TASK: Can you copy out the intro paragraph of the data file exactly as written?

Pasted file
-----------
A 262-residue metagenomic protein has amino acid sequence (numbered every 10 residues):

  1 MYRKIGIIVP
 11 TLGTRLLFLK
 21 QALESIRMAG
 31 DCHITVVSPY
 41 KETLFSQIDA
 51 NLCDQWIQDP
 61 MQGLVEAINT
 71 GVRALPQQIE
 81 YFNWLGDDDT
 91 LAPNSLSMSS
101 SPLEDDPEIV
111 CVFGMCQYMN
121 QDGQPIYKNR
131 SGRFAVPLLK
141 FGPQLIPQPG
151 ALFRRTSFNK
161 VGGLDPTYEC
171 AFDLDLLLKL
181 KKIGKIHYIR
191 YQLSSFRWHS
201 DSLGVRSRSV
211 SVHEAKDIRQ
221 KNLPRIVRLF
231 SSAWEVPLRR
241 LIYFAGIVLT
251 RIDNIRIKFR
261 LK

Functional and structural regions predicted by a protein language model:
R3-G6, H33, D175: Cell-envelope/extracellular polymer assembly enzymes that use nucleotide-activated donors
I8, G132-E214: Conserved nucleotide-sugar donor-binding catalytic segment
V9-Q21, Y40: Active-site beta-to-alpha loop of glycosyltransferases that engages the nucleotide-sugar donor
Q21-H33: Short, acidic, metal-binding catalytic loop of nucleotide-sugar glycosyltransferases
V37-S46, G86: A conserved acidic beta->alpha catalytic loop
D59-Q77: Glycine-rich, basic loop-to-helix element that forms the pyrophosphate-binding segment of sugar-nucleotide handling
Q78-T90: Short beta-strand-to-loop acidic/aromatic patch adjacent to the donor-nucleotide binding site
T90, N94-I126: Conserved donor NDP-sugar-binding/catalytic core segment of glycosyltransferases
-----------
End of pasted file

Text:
A 262-residue metagenomic protein has amino acid sequence (numbered every 10 residues):